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The push for higher performance at lower power and cost has driven the VLSI industry towards System-on-Chip (SoC) integration resulting in designs with multiple clocks. It is common to see blocks that share the same clock source having synchronous interactions when the frequency relation is an integral multiple of two. Often, these could be on the critical paths in the design from a timing perspective. In such situations, you must test these interactions for transition-type faults to achieve test coverage and DPPM (defective parts per million) targets.
To put it into perspective, the path, which has the launch flip-flop in one clock domain and the capture flip-flop in another synchronous clock domain, is called the Synchronous Cross-Clock Domain (SCCD) path. Figure 1 shows the combinational cloud between FF1 to FF2 is called the intra-clock domain, while the cloud between FF1 to FF3 is called the inter-clock domain.
Figure 1. Intra- and inter-clock domain paths can introduce faults in the form of delays.
Clock Filtering Circuits (CFCs), used for transition fault testing, filter out the required clock pulses from the clock source. Typical CFCs have limitations and can’t be used for testing transition faults across these synchronous clock domains. What problems occur when you have transition faults? We will explain those limitations and propose enhancements to the CFC to make testing of SCCD, such as the inter-clock faults as shown in Fig. 1, feasible.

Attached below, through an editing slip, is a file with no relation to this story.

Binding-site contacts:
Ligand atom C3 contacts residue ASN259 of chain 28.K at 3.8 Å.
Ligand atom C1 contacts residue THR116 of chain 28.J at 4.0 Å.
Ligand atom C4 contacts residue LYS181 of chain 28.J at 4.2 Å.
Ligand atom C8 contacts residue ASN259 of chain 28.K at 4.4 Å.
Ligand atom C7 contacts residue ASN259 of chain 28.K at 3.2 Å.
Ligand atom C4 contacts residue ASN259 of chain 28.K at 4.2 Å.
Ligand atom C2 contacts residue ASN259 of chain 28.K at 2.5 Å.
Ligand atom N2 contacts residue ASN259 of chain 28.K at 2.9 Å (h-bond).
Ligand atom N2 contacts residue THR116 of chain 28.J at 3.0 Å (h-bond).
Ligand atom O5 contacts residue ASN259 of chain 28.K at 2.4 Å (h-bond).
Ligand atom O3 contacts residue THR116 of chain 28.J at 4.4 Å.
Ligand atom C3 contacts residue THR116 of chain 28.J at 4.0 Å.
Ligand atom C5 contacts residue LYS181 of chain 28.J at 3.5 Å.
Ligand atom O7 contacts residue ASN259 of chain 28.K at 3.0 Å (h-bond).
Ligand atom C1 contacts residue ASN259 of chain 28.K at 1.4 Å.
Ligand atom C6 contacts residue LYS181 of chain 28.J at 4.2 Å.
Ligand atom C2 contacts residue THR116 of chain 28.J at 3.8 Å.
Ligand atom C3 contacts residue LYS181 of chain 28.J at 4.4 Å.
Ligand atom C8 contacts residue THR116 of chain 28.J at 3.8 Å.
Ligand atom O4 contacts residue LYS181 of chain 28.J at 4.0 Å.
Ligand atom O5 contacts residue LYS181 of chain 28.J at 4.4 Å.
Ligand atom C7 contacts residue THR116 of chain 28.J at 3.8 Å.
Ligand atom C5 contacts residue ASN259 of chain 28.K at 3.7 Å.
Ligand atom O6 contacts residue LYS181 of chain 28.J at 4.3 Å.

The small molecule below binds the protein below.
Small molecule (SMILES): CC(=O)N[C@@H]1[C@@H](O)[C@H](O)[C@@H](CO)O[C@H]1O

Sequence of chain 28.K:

Figure 2 represents a typical clock filtering circuit, which has three primary components.
Figure 2: Typical Clock Filtering Circuit may not be sufficient for testing clock faults across synchronous clock domains.
At-speed fault testing involves two steps. The first step is the shift mode and the second is the capture mode. In shift mode, registers are initialized to a known value by shifting through the scan chain when the SE is high. In the capture mode, the response of the functional path is captured in the registers when the SE is low.
In capture mode, the CFC is used to generate the required clock pulses for launch and capture cycles of at-speed testing.
When SE is strobed, it arrives at the CFC after some delay. In the CFC, it is then synchronized with the two-stage synchronization cell of the receiving clock domain. The SE synchronized signal will trigger the n-stage programmable register to give an enable signal for the ICG to filter out the required clock pulses. This implies clock pulses coming out of the CFC take a certain amount of delay from the time the SE arrives at the CFC. The delay is mainly due to the synchronization cell delay.
Figure 3. Typical CFC output waveform for at-speed testing clock.
For testing faults within a clock domain (intra-clock domain faults), this CFC works fine as shown in Figure 3. To test SCCD transition faults, however, you need to generate the launch and capture the pulses as shown in Figure 4. To achieve such waveforms, we generally use two independent CFCs. Each clock domain requires its own CFC because pulse width is different for each clock and therefore needs to be generated from a different CFC. Fig. 4 gives examples of different launch and capture condition that you can achieve.
Figure 4. Typical launch and capture pulse combination for testing inter-clock domain faults include both fast launch and slow capture, and slow launch and fast capture pulses.
When employed to test faults in synchronous inter-clock domains (Fig. 1) the same CFC encounters the following challenges: